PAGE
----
Turquoise is probably of French origin meaning "Turk's Stone", this is because most of the turquoise in early Europe came through Turkey. Turquoise owes its beautiful colors to its copper content and most turquoise today is primarily a byproduct of copper mining. It has a long history as a sacred stone and has always been much sought after for ornamentation.
               Modern turquoise endures many treatments that may surprise people. The most common of which is called stabilization. This is where they take inferior grades of turquoise, sometimes even chalk turquoise, and impregnate it with polymers that may contain dye to enhance the color. Stabilized stones are even employed in most of the Native American jewelry on the market today. Reconstitution is another sinister process by which they powder chalk turquoise and mix it with adhesive, gluing the bits together, recently it has been found that cabochons of this type usually have very little if any true turquoise in them. The only process that is usally permitted on gem quality turquoise is polishing with paraffin wax, this is usally done to high quality or "agate hard" turquoise. It has been argued that the some of the following folklore only concerns true turquoise or stones that have not undergone any processing other than cutting and polishing with paraffin.
                Turquoise has been called the "Travelers Stone" and is as highly prized by those who travel by land, as the aquamarine is by those who travel by sea. This may originate from its employment as a horseman's talisman. It was said that if one were to wear a bit of turquoise, or attach it to the bridle of the animal, then the horse and rider would be protected form a great many causalities and misfortunes such as snakebite, lameness, or the sickness caused from the horse drinking cold water when over heated. It is also said that a rider wearing the turquoise would not be harmed if thrown from a horse, but that the turquoise would absorb all of the impact and break instead of his body. Later this protection from falls was extended to cover all manner of falls.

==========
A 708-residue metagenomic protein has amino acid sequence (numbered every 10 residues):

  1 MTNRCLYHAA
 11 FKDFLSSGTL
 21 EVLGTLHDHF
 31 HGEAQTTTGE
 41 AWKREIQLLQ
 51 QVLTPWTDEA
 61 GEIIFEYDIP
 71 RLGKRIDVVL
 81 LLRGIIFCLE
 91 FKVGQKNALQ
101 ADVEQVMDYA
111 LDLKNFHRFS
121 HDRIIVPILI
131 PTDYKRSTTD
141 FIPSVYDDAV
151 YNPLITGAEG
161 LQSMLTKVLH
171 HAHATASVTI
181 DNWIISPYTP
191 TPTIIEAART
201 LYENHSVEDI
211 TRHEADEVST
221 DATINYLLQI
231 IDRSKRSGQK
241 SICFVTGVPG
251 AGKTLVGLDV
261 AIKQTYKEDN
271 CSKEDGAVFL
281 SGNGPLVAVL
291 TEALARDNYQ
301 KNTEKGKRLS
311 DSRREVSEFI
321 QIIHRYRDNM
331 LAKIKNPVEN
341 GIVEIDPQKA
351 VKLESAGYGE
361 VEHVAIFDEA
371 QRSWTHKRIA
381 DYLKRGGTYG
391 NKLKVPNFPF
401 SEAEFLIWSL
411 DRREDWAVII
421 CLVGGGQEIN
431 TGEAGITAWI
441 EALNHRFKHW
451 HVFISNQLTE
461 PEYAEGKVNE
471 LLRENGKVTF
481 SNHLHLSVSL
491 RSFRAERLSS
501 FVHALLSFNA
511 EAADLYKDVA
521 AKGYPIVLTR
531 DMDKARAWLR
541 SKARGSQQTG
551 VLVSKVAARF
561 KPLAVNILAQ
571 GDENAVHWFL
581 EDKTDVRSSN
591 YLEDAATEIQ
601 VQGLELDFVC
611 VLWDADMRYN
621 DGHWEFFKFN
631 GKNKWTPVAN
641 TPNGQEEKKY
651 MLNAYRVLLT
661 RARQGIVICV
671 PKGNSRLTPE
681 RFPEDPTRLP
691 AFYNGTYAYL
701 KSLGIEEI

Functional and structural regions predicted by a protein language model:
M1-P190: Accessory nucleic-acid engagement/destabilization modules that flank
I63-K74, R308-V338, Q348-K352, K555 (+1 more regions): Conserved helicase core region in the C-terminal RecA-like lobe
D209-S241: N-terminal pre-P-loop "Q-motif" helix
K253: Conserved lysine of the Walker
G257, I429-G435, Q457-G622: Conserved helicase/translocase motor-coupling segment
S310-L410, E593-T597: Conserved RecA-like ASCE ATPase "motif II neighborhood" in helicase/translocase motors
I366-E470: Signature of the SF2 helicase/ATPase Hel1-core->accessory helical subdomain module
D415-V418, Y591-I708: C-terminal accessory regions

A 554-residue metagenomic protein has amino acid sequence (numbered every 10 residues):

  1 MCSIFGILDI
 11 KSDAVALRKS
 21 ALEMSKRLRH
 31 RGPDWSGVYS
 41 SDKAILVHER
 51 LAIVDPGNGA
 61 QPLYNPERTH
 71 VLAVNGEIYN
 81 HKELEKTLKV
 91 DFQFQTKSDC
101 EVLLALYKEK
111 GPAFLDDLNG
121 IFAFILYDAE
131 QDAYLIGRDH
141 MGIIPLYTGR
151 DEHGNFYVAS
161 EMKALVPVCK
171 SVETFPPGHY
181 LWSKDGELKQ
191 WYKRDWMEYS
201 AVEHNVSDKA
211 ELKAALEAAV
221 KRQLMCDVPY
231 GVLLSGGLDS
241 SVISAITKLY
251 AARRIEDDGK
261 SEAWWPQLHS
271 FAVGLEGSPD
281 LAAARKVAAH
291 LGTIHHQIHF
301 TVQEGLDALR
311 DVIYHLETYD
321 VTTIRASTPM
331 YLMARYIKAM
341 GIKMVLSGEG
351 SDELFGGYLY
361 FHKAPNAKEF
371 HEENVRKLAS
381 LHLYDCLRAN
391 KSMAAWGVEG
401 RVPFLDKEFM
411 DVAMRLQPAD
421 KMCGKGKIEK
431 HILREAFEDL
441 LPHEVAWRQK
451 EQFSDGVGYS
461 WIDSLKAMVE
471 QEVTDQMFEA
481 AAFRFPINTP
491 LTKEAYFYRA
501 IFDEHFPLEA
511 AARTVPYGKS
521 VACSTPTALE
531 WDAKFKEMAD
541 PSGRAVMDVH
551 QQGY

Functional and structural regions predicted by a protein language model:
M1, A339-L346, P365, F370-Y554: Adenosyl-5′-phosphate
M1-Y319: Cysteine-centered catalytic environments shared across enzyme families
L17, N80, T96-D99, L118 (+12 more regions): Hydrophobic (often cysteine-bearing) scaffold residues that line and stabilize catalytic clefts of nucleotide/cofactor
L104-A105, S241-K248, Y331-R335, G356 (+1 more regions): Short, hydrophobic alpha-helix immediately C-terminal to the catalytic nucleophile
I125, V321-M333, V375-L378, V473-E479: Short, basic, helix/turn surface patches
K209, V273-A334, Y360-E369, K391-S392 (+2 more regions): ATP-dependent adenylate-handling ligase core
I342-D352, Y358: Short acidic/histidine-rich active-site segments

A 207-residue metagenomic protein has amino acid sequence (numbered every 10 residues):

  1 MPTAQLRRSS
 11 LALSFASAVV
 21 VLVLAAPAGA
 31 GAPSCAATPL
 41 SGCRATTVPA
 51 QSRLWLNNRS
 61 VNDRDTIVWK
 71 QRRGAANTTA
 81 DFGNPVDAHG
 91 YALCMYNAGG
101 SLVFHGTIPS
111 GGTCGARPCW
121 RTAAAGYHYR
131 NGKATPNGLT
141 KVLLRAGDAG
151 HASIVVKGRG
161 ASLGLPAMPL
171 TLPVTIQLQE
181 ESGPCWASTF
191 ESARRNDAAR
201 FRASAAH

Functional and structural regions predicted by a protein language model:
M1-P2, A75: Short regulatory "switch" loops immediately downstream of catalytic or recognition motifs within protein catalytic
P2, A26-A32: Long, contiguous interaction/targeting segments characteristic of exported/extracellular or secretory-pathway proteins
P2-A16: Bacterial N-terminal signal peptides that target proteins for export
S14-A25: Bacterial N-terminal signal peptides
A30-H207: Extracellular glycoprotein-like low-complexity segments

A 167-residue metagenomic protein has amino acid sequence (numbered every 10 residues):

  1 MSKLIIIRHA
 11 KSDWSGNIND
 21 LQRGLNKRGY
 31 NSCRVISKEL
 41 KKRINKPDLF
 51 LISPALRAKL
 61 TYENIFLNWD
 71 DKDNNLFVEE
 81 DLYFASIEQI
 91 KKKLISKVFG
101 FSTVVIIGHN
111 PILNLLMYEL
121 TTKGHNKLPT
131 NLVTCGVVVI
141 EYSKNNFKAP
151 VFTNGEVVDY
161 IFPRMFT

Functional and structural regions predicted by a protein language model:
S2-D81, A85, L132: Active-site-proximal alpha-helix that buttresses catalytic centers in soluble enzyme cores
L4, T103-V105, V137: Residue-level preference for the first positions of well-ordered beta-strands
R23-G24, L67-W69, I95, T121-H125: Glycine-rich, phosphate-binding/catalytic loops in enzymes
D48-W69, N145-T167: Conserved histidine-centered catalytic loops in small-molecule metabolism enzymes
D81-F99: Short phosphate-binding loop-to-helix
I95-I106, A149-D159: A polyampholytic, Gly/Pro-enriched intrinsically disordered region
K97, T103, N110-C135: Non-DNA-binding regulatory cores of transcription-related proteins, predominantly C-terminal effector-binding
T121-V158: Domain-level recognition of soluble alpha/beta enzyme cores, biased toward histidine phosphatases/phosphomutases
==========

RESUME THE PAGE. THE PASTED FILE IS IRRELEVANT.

Turquoise is the stone of the sky and represents all attributes normally associated with the heavens, no doubt permanently cementing its sacredness in folklore. Turquoise was thought of as a stone for marksmen and archers, and people would attach the turquoise to their bow or gun to ensure that their aim was true.
               The turquoise is thought to house a beneficial spirit in many cultures. This spirit is said to try to assist the wearer whenever possible, be it shattering in his protection, or lending its strength when the wearer is ill. It was believed that the turquoise would actually grow pale when the wearer was sick or of poor character, and loose all color if the wearer died. Its color was thought to be restored over time when worn by one in good health and disposition. The turquoise was also said to fade when the wearer was in danger and to return to its original luster once the peril had passed. To gain the full benefit of the spirit of the turquoise it was thought one had to have received the turquoise as a gift, and be of good nature. To those that met both qualities it was said to be a most lucky stone indeed.

Any color except red                     
Australia, Brazil, Burma, China, Egypt, Norway, Pakistan, and the USA
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